Having sex? On a regular or irregular basis? Know your partner's sexual history and health status? Are you really sure about that? Then you need to know as much as you can about STDs. Specifically, it's a really good idea to know what tests are available, in case you think you may have an STD. You'll want to get the results and if you do test positive, meaning presence of an STD, you can then find out if you need to be treated (if treatment is available) and if you need to let your partner(s) know so he (or she) can be treated as well. In some cases there is no treatment (HPV, herpes), and you may simply need to learn how not to spread the STD to others and how to minimize outbreaks..
Let's agree, that the only 100% effective way to avoid STD exposure, is to refrain from sex entirely. The next best option is to always use a condom, with the inderstanding that certain STDs like herpes, can live on skin around the vagina or penis, areas the condom will not cover.
Which STD screening tests do you need?
A woman who is sexually active should have a Pap smear and gynecological exam within 3 years after her first experience with intercourse (sooner if you think you may have been exposed to an STD). If you are age 21 and still not sexually active, you should still have your first screening done. Cells from your cervix are collected for the Pap smear. Doctors are looking for pre-cancerous changes that can arise from HPV (human papillomavirus). Based on your examination and Pap smear results, your doctor will determine your future screening frequency. If you suspect exposure to other STDs, you need to request specific testing. Do not make the assumption that any routine testing will be done - ask about specific STD tests.
Men who are sexually active do not need routine STD screening unless they suspect they were exposed to an STD or they have an ongoing homosexual relationship. In that case, yearly screening for HIV, syphilis, chlamydia and gonorrhea might be indicated.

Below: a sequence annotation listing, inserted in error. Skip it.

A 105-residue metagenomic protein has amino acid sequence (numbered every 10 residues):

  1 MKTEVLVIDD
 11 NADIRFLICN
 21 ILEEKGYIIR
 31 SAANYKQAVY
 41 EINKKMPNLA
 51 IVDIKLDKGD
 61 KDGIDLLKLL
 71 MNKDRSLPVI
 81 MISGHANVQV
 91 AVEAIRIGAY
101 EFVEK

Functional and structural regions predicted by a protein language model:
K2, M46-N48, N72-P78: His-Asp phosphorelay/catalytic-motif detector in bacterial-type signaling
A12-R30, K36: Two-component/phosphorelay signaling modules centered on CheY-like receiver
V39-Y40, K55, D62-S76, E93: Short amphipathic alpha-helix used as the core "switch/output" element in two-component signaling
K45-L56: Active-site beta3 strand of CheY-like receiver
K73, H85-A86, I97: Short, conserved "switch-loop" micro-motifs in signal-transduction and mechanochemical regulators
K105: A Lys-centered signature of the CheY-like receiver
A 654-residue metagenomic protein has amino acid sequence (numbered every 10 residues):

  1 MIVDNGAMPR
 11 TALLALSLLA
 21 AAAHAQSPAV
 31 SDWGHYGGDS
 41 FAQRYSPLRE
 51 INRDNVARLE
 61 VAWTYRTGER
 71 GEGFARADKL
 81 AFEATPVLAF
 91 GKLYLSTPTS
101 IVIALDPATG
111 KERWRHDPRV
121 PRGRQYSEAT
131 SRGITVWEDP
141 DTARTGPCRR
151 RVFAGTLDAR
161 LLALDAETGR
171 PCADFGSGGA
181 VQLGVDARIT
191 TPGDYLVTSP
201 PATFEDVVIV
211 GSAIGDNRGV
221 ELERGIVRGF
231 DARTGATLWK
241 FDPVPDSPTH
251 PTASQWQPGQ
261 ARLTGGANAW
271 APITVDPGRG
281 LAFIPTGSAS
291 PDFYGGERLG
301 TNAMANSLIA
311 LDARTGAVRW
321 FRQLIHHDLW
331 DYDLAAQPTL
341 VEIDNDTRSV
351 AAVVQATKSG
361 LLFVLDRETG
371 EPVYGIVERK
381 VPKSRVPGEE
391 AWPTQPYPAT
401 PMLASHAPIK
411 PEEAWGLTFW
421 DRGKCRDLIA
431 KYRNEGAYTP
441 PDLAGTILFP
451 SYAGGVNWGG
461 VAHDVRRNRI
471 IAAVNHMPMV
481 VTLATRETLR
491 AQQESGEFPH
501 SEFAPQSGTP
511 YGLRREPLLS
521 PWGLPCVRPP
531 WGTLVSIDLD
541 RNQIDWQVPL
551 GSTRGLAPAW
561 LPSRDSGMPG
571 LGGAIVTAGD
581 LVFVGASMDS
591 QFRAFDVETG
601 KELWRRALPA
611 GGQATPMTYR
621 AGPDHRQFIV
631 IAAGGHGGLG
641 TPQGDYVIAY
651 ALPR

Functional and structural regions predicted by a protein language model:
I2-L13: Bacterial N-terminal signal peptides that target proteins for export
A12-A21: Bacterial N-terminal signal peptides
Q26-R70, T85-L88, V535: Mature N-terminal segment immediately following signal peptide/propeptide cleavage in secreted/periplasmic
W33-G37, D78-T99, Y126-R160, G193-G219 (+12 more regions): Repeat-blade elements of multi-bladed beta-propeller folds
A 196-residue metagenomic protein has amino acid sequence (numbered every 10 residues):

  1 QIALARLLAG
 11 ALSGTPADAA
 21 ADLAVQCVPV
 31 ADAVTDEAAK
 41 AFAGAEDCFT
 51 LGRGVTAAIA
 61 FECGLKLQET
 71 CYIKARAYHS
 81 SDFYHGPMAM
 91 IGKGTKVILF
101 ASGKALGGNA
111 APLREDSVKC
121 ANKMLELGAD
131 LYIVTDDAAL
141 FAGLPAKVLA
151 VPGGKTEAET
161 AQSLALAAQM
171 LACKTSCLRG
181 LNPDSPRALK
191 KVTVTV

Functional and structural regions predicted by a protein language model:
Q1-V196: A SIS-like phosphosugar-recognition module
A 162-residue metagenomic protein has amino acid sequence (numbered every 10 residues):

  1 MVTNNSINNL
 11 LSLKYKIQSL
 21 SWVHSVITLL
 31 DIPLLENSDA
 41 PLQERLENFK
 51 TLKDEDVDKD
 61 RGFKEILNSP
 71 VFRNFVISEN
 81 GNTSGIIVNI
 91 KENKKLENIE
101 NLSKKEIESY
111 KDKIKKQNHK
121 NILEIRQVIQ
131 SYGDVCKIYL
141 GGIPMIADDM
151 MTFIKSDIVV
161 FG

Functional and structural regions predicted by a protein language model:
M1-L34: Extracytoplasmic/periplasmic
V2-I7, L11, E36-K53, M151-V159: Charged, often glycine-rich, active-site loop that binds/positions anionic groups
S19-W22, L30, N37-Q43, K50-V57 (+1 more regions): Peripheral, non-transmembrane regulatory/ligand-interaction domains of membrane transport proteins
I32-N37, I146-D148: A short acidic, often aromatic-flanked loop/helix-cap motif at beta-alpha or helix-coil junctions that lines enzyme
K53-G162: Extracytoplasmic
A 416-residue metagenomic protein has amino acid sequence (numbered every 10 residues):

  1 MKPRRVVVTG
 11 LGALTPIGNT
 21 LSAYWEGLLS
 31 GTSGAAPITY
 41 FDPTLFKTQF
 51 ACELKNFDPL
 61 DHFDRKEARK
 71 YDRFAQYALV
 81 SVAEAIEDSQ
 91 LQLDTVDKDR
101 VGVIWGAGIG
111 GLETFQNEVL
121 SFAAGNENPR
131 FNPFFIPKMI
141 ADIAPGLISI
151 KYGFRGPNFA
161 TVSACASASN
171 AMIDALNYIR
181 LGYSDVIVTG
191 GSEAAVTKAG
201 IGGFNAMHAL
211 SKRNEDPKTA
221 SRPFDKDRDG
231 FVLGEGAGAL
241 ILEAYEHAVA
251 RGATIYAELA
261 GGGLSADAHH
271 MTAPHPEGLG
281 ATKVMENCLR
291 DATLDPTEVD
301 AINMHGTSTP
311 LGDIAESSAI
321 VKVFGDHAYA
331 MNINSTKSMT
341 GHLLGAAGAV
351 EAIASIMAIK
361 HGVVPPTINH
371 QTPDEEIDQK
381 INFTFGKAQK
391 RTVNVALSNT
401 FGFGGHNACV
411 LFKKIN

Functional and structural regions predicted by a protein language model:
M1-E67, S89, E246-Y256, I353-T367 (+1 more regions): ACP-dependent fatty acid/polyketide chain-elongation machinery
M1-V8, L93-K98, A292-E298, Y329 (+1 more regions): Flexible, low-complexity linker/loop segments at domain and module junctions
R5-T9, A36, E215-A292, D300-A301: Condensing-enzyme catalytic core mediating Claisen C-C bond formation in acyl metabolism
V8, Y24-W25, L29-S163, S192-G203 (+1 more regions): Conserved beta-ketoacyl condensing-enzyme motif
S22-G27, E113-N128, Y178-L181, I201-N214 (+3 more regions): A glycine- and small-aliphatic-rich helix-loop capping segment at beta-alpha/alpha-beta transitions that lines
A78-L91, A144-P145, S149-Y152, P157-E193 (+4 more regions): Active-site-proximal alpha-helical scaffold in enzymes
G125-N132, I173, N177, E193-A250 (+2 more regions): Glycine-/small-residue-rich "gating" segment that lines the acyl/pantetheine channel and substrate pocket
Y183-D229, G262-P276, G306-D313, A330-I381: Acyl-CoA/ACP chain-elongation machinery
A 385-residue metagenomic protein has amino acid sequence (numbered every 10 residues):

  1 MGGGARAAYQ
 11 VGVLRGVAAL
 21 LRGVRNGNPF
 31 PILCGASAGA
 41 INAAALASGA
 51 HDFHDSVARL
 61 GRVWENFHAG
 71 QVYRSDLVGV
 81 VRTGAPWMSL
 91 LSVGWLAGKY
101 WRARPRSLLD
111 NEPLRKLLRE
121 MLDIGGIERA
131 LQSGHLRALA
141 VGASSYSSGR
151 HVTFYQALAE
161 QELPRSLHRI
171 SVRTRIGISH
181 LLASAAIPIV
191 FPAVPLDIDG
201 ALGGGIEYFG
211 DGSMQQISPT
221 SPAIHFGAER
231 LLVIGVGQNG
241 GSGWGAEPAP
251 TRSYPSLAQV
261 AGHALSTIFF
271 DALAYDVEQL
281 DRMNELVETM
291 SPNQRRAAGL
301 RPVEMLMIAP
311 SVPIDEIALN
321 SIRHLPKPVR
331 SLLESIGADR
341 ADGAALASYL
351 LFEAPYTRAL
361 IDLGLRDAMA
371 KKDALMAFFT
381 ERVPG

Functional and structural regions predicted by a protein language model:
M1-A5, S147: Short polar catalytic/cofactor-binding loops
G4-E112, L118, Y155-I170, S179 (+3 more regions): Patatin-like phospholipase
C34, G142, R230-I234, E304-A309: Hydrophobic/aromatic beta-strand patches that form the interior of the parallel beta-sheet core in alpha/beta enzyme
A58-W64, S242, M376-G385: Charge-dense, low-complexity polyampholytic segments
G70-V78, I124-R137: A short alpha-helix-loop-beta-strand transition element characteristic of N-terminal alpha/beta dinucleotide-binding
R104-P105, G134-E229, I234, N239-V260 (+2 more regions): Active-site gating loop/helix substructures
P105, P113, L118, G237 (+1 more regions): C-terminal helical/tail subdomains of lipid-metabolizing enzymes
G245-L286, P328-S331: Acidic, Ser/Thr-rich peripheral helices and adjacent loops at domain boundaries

If you see sores, fluid filled blisters or have an unusual discharge from the vagina or penis, you should see a doctor for an examination and appropriate STD screening, If you are sexually active, and between the ages of 13 and 64, experts recommend that you have at least one voluntary baseline HIV screening. If you have unprotected sex on a regular basis, especially with more than one partner, switch partners, or have no idea of the sexual history of a partner, more frequent HIV screening may be appropriate, as well as yearly screening for gonorrhea or chlamydia. If you test positive for gonorrhea or chlamydia, your risk of syphilis, HIV and hepatitis increases as well.
How is testing done?
Gonorrhea and Chlamydia screening can be done on a urine sample, or through a swab inside the penis in men or from inside the cervix in women. You can be asymptomatic which is why screening is so important. To test for syphilis, your doctor needs a blood sample or a sample from any genital sores you might have. HIV and syphilis testing can sometimes come back negative, if you acquired the infection recently.
When it comes to herpes testing, a blood test is currently the best screening option. There are several different types of testing and it's important to know that some blood tests do not distinguish between types 1 and 2. You can ask for a "type-specific" IgG blood test that does differentiate between the two types. Unfortunately, the results might not be clear, and false positives and false negatives are possible. HPV may also present without symptoms, so as a female, you can request an HPV DNA test, which will look for low risk (non-cancer causing) HPV strains as well as high risk (cervical cancer) strains. No HPV screening test is available for men.
Insurance companies differ on coverage for screening tests, though many states have programs to ensure that all eligible women receive a screening Pap smear.